The Gold Standard: How the movies -- past and present -- changed our lives
As a historian of Southeast Asia and what he calls the “covert netherworld,” McCoy makes ample use of documentary films in his classes at U. of Wisconsin-Madison. One film he shows students is Errol Morris’ recent “The Fog of War,” which he calls “a brilliant teaching tool.”
In the 2003 doc, says McCoy, “Robert McNamara, though purporting to bare his soul and confess all, is dissimulating by holding up his mentor and former WWII commander, Gen. Curtis LeMay, as a symbol of unrestrained, inhumane bombing — indeed, as an antithesis who, by implication, exculpates McNamara from the taint of such evil.”
But like all good films, it contains “the germ of its own critique,” says McCoy. “If we turn back to the scenes of McNamara working with LeMay on the mass bombing of Japan’s cities at the end of WWII, we realize that McNamara studied at the feet of the master and applied all these lessons learned when he later bombed North Vietnam.”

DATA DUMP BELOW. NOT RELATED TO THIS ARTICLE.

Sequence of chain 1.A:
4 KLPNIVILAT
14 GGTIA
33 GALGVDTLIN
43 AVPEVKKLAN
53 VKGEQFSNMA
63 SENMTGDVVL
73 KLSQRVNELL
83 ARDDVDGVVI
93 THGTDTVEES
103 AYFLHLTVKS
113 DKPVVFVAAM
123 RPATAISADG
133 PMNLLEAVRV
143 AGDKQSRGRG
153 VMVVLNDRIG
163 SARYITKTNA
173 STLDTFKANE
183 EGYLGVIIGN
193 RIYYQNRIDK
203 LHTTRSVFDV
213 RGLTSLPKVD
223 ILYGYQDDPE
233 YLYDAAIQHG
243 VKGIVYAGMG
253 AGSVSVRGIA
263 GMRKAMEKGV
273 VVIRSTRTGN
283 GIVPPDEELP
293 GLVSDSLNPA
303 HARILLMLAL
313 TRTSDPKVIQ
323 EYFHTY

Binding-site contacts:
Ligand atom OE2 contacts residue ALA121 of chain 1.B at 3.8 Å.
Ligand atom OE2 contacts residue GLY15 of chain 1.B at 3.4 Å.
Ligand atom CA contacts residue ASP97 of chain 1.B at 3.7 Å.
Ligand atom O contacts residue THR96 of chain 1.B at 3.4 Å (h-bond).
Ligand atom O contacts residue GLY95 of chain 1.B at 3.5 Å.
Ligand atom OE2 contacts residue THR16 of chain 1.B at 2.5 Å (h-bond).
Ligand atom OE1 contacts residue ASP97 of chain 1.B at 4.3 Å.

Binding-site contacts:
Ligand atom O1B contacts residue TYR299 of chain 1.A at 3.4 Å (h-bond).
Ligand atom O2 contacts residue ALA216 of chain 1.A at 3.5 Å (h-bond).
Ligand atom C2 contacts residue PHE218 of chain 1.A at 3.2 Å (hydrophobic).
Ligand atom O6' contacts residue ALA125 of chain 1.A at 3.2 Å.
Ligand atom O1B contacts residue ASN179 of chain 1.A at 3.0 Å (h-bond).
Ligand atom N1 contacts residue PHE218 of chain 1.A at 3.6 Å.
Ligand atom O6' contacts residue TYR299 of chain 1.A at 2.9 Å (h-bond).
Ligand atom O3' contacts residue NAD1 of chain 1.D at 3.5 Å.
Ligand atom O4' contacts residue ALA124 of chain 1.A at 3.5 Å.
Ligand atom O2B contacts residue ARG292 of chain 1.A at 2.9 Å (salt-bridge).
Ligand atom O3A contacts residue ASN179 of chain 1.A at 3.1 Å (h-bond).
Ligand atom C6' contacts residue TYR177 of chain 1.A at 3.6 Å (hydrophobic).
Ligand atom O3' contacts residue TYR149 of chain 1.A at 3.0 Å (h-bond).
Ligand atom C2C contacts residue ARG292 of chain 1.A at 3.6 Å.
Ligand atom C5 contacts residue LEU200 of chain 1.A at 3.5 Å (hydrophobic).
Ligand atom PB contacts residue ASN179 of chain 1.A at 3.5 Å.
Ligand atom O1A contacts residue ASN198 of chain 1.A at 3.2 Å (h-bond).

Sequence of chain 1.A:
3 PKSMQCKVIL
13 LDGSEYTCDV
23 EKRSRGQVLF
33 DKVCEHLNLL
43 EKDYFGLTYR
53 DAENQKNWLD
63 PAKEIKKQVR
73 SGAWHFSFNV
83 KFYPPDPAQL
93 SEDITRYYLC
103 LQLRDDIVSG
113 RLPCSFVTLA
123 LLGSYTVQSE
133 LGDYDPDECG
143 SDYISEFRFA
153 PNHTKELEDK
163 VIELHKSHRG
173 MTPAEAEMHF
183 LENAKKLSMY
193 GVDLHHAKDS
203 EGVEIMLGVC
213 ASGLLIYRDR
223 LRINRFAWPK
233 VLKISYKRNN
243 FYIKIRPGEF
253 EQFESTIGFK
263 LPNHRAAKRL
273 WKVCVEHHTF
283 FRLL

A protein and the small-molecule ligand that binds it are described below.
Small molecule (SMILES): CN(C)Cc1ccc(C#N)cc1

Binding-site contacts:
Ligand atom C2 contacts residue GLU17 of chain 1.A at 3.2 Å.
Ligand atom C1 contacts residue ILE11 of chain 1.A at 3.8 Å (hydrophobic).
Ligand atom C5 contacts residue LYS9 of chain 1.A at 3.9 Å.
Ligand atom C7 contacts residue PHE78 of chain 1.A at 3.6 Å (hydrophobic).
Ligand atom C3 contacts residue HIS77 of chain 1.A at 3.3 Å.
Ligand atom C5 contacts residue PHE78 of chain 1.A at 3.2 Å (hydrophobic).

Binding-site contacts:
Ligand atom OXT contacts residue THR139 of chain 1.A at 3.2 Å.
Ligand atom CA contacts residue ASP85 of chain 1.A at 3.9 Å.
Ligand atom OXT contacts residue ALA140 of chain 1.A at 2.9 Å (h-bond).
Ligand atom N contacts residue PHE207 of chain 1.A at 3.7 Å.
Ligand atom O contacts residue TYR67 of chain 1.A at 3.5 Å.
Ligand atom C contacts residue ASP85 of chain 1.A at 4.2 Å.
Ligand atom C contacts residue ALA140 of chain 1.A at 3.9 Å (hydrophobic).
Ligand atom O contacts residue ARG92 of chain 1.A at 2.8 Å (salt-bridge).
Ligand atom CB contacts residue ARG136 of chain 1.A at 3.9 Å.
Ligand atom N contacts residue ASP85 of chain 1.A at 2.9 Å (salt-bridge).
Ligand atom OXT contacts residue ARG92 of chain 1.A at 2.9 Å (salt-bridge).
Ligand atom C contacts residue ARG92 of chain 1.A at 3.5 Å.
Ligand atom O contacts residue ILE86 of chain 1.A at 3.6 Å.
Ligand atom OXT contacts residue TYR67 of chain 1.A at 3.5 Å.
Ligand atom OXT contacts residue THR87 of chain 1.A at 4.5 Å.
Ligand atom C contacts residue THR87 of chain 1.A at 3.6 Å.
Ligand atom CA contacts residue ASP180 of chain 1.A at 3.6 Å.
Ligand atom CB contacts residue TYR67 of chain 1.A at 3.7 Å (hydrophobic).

The author of “The Politics of Heroin” and the recently published “A Question of Torture: CIA Interrogation, From the Cold War to the War on Terror,” McCoy reports that he has never found an espionage film that approached the stunning quality of “The Third Man.” Until recently.
“For some 40 years, it has been a frustrating search until I went to see ‘Syriana,'” he says. “Apart from a similar tone of moral ambiguity that made ‘The Third Man’ so brilliantly evocative of the Cold War, ‘Syriana’ adds so deft a contemporary geopolitical dimension in its layered plotting that I can only applaud its brilliance.”